Experiencing Southern China's stunning landscapes

By Bruce Connolly | chinadaily.com.cn | Updated: 2018-01-12 11:30
Bamboo rafts alongside Li River 1993. [Photo by Bruce Connolly/chinadaily.com.cn]

I first visited Shaoguan in December 1992, having spent several days discovering its fascination as a northern Guangdong hub for water, rail and road transport. The city sits where the low-lying lands of the province effectively give way to the Nanling Mountains bordering Hunan. At Shaoguan, the Wujiang and Zhenjiang rivers merge into the Beijiang River flowing toward Sanshui near Guangzhou, 221 kilometers to the south. The downtown area, where I stayed on both visits, lies on a peninsula formed between both streams.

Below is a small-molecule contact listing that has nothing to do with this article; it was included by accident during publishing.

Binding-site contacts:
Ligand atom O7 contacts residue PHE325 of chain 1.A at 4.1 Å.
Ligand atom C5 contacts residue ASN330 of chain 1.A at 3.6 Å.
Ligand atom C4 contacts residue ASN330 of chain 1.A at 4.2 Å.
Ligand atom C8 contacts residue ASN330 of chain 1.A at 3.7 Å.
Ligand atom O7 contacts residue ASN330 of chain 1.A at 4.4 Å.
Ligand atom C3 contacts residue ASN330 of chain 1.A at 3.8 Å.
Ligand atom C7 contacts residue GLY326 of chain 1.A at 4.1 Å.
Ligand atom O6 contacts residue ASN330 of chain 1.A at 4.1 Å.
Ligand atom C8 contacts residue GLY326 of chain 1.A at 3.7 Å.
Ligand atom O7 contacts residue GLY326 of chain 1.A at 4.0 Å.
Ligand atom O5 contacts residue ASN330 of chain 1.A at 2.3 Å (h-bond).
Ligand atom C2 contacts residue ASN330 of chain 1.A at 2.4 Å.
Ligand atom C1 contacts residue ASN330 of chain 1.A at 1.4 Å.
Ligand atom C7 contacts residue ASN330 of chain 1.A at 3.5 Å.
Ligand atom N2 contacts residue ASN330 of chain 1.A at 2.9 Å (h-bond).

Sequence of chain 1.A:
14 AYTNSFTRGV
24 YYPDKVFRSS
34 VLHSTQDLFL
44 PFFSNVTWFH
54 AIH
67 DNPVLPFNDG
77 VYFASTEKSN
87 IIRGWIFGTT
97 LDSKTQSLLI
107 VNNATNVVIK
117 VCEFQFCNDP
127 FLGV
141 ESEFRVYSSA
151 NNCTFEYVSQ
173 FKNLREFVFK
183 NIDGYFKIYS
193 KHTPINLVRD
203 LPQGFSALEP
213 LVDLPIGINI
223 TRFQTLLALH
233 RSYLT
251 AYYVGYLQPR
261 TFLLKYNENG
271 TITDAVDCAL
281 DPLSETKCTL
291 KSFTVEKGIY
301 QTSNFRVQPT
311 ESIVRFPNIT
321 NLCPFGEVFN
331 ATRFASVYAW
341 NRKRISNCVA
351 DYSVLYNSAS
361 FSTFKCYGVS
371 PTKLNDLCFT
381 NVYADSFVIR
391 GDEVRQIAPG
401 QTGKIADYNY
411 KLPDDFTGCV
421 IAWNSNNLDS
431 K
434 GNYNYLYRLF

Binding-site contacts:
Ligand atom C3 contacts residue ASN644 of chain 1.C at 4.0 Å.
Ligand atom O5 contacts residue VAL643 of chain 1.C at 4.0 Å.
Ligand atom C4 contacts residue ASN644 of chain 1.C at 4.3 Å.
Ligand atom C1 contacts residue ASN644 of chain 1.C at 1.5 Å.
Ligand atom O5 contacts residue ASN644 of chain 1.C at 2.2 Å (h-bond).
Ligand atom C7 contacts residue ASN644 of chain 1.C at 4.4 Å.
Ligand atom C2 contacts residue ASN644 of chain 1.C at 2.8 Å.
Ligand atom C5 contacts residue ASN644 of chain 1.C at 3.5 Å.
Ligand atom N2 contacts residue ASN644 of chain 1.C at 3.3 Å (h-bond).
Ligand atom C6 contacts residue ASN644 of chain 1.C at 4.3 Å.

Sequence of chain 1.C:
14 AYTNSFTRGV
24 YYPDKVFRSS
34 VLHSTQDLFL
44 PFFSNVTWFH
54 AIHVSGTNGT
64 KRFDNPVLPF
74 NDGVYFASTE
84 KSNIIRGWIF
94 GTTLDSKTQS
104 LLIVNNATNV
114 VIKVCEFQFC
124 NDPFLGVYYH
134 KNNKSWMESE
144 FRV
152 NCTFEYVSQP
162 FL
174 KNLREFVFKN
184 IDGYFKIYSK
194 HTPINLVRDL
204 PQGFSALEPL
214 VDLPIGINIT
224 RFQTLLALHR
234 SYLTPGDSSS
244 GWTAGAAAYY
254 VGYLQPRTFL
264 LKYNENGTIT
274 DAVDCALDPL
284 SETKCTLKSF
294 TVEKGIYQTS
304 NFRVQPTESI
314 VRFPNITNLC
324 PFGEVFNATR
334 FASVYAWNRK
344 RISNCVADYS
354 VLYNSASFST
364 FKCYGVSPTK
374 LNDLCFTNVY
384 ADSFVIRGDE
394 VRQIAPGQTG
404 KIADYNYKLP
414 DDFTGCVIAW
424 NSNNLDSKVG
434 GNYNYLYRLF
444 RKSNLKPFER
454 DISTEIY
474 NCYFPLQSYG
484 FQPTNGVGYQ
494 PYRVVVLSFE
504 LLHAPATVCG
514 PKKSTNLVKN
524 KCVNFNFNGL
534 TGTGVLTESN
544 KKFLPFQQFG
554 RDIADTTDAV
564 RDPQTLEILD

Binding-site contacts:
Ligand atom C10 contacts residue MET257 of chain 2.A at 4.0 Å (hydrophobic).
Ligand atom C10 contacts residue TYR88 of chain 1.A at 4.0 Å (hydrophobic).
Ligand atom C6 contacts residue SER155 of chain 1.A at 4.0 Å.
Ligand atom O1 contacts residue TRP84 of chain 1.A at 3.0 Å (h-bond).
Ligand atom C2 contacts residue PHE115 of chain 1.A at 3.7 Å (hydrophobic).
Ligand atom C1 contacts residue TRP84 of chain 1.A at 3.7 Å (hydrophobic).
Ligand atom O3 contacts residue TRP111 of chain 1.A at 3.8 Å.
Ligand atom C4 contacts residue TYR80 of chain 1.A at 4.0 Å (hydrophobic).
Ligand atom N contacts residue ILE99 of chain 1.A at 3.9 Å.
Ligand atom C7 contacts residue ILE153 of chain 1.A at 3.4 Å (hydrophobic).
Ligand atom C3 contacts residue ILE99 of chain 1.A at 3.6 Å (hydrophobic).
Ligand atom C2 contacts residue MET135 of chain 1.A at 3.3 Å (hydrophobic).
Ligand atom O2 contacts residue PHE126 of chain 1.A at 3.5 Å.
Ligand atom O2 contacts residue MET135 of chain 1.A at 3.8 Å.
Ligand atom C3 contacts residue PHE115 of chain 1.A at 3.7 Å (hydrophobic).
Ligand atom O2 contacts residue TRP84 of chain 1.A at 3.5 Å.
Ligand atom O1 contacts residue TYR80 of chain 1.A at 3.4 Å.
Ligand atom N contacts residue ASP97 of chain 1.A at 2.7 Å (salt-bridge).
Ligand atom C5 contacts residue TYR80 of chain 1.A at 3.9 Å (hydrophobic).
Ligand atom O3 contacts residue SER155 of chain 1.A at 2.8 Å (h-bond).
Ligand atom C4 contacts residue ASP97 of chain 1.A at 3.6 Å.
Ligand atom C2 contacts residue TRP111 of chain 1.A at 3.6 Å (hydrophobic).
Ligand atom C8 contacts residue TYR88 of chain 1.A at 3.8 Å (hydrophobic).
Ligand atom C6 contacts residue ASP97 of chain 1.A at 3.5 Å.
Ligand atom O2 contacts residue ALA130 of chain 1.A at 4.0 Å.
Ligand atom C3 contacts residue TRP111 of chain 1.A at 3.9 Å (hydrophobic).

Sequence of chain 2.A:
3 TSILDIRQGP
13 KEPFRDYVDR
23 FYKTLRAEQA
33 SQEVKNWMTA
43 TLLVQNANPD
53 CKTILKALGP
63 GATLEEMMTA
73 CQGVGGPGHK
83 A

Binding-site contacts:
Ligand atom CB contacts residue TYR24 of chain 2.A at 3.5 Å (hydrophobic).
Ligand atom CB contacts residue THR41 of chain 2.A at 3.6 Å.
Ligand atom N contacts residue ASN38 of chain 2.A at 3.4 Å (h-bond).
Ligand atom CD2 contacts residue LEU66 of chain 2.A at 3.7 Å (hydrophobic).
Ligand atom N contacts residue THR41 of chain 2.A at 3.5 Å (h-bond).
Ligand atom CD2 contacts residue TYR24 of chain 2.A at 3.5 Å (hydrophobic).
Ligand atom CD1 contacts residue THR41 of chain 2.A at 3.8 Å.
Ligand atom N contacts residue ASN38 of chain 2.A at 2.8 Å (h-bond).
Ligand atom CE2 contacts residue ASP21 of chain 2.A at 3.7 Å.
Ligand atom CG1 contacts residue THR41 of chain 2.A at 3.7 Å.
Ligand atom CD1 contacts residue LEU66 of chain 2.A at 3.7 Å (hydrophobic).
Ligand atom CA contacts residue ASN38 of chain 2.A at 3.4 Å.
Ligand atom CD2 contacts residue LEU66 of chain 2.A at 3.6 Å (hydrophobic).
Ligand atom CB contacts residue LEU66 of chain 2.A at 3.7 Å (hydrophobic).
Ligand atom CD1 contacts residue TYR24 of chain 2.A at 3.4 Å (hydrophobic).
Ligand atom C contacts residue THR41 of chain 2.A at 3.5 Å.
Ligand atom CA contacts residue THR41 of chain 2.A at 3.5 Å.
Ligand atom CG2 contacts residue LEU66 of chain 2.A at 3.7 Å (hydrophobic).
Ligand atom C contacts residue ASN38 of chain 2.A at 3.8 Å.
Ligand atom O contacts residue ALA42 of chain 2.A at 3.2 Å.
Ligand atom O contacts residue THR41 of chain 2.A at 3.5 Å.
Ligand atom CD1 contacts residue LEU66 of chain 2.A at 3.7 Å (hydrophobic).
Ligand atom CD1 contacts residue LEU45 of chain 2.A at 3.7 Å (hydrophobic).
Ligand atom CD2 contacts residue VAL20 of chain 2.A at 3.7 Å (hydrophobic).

The waterways in 1992 were busy with freighters, barges and sampan-style covered fishing boats. A prominent central landmark, the renovated Ming Dynasty (1368-1644) Fengcai Tower, presently rises above a vibrant commercial, entertainment and dining area. Through the early '90s it bustled with passing foot and bicycle traffic, a gateway where the surrounding countryside also literally entered the city!

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